Source: Oceanographic Magazine
Author: Diva Amon
MY FIRST EXPEDITION TO THE DEEP SEA WAS A BIT SERENDIPITOUS.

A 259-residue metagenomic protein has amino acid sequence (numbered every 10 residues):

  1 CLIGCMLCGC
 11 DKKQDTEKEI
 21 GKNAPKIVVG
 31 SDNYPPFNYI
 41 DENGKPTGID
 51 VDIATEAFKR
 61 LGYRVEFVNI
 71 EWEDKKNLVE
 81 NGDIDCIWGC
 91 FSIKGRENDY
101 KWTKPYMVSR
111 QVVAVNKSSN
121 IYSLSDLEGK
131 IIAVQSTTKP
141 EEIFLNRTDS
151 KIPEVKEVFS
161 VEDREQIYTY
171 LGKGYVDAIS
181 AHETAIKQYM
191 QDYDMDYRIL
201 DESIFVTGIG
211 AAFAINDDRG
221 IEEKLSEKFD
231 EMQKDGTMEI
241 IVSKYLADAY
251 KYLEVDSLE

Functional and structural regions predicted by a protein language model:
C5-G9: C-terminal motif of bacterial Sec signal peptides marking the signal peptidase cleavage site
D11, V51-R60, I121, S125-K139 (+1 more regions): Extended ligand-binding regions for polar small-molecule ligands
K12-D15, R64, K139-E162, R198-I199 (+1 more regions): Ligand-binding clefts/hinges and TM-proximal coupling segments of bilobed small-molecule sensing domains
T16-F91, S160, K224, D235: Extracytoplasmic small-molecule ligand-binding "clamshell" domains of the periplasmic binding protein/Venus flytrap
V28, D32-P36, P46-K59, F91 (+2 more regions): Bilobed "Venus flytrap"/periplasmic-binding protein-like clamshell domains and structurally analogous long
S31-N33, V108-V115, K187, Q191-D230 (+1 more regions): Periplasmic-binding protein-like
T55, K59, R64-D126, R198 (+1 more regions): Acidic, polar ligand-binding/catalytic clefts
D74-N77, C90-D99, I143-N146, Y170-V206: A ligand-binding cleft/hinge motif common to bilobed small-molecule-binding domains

I had finished my first degree at the University of Southampton in the UK and headed back to my home country of Trinidad and Tobago to fulfil a scholarship obligation. After six months at home, I received an email from my dissertation supervisor and leading deep-sea biologist, Professor Paul Tyler, asking whether I wanted to join a research cruise onboard the RRS James Cookto search for hydrothermal vents (a fissure on the ocean floor that issues geothermal-heated water) in the Cayman Trench, which was mobilising in Trinidad and Tobago. It was a no-brainer – I remember running around my house screaming with joy. So, in March 2010, we set sail for more than a month at sea, working with a suite of deep-sea tools to hunt for hydrothermal vents. Deep-sea science is perhaps three parts skill and two parts luck and fortunately, we had all of it.
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